|Project by ferstler||posted 2016 days ago||2945 views||0 times favorited||12 comments|
The left and right channel speakers in this system are Allison IC-20 models. They are among the best of their kind ever made and finding a factory-made center speaker that could work with them was impossible. So, I built one of my own, shown in close up, without a grill screen, in the second photo. If you look through the window in the full-room photo you will see my shop out back where the center speaker was made.
The center speaker uses Allison tweeters and midrange drivers, just like the IC-20s to the left and right, but with only two apiece instead of four like the bigger speakers. The woofer is a single Allison IC-20 unit. The IC-20s have two such woofers each. The crossover network, built from scratch by me, is a hybrid design combining values used in several different Allison models over the years. While the center speaker is only half as powerful as the left/right mains, it is more than powerful enough to do the job in this room.
The cabinet top, bottom, and sides of the center system is made of .75-inch pine, stained and coated with polyurethane. The front and back are mdf, painted black. The tweeters and midrange drivers are located in a sealed sub-enclosure, so there is no need for rubberized gasketing around their mount perimeters to seal the woofer enclosure space. The front panel is angled back 4 degrees to allow the vertical array to focus its somewhat narrow vertical dispersion cone at seated ear height across the room. The left and right IC-20 systems are tall enough to not need front-panel tilting. (The 45-degree side-angled-panel design of the IC-20 units, which each have a vertical row of drivers like the single plane of the center speaker, gives them superb horizontal dispersion, and the center unit, due to the design of the Allison drivers, also has wide dispersion.)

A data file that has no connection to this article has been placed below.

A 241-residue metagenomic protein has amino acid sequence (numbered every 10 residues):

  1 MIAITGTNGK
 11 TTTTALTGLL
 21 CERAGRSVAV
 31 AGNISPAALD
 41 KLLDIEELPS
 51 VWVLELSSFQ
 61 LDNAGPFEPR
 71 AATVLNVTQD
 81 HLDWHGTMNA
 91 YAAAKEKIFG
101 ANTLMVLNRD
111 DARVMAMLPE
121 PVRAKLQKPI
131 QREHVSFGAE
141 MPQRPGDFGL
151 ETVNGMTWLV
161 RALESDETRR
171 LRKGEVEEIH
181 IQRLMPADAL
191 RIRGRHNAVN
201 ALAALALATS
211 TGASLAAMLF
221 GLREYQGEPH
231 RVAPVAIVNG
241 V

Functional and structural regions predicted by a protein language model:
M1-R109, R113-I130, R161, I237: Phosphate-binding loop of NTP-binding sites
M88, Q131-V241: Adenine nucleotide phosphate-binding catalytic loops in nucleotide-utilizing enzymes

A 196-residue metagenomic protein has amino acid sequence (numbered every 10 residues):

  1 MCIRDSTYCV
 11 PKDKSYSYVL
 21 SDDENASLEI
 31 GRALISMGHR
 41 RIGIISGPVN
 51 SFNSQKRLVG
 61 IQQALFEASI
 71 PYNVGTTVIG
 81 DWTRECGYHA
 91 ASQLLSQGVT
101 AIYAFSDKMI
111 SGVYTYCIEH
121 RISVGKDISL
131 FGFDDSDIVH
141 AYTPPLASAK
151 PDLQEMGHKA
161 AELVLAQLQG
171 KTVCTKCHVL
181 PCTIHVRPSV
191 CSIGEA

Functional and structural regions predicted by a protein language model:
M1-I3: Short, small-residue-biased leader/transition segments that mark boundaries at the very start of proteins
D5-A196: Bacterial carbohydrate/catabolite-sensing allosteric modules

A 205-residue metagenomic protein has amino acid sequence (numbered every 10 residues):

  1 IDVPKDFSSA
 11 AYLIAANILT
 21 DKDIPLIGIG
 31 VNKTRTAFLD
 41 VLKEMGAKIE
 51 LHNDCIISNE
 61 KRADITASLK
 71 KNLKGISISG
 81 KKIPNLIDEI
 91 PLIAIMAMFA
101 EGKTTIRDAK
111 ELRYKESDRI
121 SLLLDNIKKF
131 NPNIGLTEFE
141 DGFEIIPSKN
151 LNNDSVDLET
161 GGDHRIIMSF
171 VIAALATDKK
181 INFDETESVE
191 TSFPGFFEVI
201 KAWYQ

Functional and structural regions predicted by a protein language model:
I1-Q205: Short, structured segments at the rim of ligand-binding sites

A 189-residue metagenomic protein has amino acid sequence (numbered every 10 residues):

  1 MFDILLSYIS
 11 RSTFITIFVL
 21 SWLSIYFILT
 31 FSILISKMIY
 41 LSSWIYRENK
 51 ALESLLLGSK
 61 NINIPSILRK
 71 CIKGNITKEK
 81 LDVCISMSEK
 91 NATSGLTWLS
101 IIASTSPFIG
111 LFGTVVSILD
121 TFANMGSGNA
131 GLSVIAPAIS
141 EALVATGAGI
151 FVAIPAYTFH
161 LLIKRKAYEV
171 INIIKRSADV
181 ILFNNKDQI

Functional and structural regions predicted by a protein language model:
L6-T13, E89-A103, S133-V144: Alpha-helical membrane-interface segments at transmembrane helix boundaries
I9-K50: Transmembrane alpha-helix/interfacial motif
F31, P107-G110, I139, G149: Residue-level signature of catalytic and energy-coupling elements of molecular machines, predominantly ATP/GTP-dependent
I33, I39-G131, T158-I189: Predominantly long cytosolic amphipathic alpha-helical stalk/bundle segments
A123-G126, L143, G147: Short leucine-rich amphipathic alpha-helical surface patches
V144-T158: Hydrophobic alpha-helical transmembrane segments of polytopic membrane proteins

All three front systems can go pretty deep into the bass, but the very deepest bass is still shunted to large Velodyne and SVS woofers in the two front corners of the room. A big Rane equalizer fine tunes the response to within 2 db between 90 Hz and 16 kHz. If you look above the big window you will see a black-colored housing that can lower a 4×8 foot front-projection screen. The projector further to the rear of the room, out of the photos. A third photo is posted to show the equipment rack for this installation. Power to the center and system control is via a big Yamaha receiver, although power to the IC-20s comes from a big Carver power amp. The center speaker is biamped, with a 260-watt total feed. The total installation power is in excess of 2000 watts.
I have published over 200 audio magazine articles over the years and authored four books dealing with audio-video and recording quality, as well as helping to write and edit the 2005 edition of The Encyclopedia of Recorded Sound. In all my experience, this 8.2-channel installation is the best I have ever heard, period, with the center unit that I built easily able to run with the big main speakers.
Added two more photos. One is of the new equipment rack. I downsized by removing some processors, the old laserdisc player (it was moved to my smaller system), one of the two DVD players, the Carver power amp, and the crossover network for the second subwoofer. The second subwoofer is gone, too, and put into storage. The downsizing was done for the sake of my wife, who would be utterly at a loss with what to do about servicing the stuff if I kicked off. The wife also replaced the couch and chairs, and the new photo shows them, plus the way the room looks with the drape pulled and the projection screen pulled down. The left-rear part of the room is also now shown. The small TV on top of the shortened equipment rack is a portable that we can move anywhere in the house to view. Use it mainly for late-night TV and newscasts.